This article previously appeared in the May 2018 MSBA Bar Bulletin: https://www.msba.org/content/uploads/sites/7/2018/05/May-2018-Bar-Bulletin-MSBA-Final.pdf
Wills on Wheels: Baltimore estate planning program for low-income seniors expands to Prince George’s County
In the past three years, Pro Bono Resource Center (PBRC) and Senior Legal Services of Baltimore City have trained over 100 attorneys to provide wills, powers of attorney, and advance medical directives to low-income seniors. These attorneys have provided roughly 750 estate planning documents for seniors through PBRC’s legal clinics in Baltimore.
Now, thanks to a recent funding award from the Leonard & Helen R. Stulman Charitable Foundation, PBRC will work with Community Legal Services of Prince George’s County (CLS) to pass the model on, significantly expanding the reach of the program.
Across Maryland, many low-income people reach the end of life without legal documents in place. This means that state law may determine what happens to their health care and property, and who can speak for them in their final days.
“Sometimes people assume that low-income seniors don’t have any need for estate planning,” says attorney Margaret Henn, who directs PBRC’s Home Preservation Project. “But that’s not the case. Seniors frequently find themselves unable to age in place or get adequate support services if they do not set up a power of attorney, and family members who have moved in to care for an aging parent can also find themselves homeless if the parent dies without a will.”
The Baltimore clinics have been active since March 2016, with PBRC training and coordinating the volunteer lawyers, and with Senior Legal Services (SLS) sending lawyers as mentors and to handle unusual issues that might arise. Two years in, PBRC and SLS have it down to an art.
Training is usually the first step an attorney makes to get involved. Attorneys can sign up on PBRC’s training website, www.probonomd.org/training. The CLE-style training, called Estate Planning Basics for Low-Income Clients, can be taken online, and is free, in return for making a pro bono commitment to help two low-income seniors with estate plans.
Volunteers appreciate the training, both as a path to meaningful pro bono service, and as valuable continuing education in an area of law relevant to many practices.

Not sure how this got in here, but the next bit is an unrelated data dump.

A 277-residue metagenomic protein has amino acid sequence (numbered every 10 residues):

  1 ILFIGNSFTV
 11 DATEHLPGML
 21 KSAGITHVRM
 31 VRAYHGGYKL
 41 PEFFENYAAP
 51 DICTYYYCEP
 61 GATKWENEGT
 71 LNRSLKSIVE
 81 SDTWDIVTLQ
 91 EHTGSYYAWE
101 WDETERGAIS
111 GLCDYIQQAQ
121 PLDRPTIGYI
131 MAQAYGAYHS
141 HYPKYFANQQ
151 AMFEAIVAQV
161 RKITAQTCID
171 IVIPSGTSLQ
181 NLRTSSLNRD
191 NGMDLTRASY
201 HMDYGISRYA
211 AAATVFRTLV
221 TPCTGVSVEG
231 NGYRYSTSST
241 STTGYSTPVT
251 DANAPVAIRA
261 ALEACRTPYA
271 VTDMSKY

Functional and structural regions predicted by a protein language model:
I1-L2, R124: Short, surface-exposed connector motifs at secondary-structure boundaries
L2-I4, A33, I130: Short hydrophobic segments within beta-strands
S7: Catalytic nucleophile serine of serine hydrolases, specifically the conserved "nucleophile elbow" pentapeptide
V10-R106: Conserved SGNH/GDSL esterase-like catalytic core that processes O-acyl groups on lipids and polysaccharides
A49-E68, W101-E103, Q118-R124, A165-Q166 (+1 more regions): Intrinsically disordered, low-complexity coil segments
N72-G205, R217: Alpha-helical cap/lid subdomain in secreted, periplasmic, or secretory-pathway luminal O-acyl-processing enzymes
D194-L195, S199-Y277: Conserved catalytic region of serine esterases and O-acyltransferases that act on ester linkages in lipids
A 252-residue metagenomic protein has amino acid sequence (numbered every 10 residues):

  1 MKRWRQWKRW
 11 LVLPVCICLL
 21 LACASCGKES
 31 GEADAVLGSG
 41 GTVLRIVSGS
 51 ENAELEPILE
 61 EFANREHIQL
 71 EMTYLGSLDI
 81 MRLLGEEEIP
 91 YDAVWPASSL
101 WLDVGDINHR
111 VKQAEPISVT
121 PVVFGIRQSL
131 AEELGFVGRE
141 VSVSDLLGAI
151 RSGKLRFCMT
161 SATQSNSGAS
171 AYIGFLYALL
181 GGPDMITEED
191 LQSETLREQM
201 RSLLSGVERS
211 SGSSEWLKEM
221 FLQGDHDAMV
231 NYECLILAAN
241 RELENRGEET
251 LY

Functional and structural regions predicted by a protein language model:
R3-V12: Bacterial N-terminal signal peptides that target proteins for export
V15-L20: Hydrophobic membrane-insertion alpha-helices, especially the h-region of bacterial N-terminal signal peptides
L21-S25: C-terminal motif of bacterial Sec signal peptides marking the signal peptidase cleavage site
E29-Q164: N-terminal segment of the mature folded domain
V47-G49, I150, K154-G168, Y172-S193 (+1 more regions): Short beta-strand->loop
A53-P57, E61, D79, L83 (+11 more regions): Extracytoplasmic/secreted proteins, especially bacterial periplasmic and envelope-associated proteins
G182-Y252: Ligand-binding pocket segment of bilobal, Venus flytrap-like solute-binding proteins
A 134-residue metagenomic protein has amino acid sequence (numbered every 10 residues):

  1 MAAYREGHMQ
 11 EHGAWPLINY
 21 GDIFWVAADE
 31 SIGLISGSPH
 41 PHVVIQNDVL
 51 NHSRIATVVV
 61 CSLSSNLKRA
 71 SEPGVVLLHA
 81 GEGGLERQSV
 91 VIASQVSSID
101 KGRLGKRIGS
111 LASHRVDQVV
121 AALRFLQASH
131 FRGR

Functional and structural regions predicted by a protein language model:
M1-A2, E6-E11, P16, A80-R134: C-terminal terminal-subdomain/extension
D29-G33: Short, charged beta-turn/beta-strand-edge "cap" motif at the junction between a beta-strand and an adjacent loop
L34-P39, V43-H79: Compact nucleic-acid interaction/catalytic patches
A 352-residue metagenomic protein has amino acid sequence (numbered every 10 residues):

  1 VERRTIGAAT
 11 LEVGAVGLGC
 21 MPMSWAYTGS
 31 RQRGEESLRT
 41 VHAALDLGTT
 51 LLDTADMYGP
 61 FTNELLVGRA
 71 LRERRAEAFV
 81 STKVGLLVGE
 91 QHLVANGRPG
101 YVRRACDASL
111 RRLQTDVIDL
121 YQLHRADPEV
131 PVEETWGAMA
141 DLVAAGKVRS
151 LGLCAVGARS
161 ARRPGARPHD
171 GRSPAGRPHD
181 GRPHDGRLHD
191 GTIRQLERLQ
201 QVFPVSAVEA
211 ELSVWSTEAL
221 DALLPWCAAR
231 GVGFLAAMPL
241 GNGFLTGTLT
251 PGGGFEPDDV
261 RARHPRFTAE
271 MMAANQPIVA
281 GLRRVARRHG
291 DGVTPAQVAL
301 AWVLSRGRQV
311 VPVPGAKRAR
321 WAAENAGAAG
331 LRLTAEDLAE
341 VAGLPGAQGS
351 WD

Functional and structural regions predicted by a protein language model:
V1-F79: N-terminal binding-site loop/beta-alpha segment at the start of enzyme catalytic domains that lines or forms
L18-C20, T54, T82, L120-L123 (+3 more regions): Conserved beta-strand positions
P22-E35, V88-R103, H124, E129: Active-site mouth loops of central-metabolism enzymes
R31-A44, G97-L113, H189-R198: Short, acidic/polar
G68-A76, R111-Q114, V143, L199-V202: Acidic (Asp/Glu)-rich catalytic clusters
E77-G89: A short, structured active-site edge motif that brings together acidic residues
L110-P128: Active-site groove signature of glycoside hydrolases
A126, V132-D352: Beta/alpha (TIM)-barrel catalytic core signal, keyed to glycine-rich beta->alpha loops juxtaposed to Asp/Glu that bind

Demand for these services is high – the clinic has a wait list of potential sites. PBRC schedules the clinics primarily in churches and civic spaces in low-income neighborhoods. Churches, seniors, and interested volunteers all reach out to PBRC.
Over time, potential clients and volunteers from outside Baltimore City have started inquiring, but until now, the project has only been funded for work in Baltimore City. Now, that’s changing.
“For years, the organizations helping low-income seniors in Prince George’s County have identified estate planning as a real need,” says Jessica Quincosa, executive director of Community Legal Services of Prince George’s County. “We were eager to offer these services, and this is a model that can make a big difference here.” The Stulman Foundation funding allows PBRC and CLS to start work in Prince George’s County in July 2018.
PBRC will train local volunteers, and for the first eighteen months, will work closely with CLS for planning and logistics. After that initial period, administration of the Prince George’s County program will pass primarily to CLS.
As the pro bono arm of the Maryland State Bar Association, PBRC has long been known as a vital link between private attorneys who wish to volunteer, and service providers whose clients need help. PBRC trains and supports the attorneys, and refers them to providers who put them to work.
The classic “train, refer, and support” role is the one for which PBRC is best known, and PBRC still provides many trainings that enable attorneys to jump into the work of its many partner organizations.
However, the estate planning clinic demonstrates another type of service PBRC performs for direct service providers: testing innovative or timely service models; documenting and refining; and ultimately passing the model on so other providers can implement it with their own clients.
Low-income clients who attend the clinics benefit from free, one-on-one brief legal services right in their community. At the same time, PBRC’s clinics provide extended service-learning opportunities and mentoring for the volunteers, who often branch out to accept pro bono cases from other direct service providers.
Through such programs, PBRC simultaneously supports and connects attorneys, direct service providers, and clients in need of legal help. Together, PBRC and CLS look forward to using this approach to bring “Wills on Wheels” to low-income seniors in Prince George’s County later this year.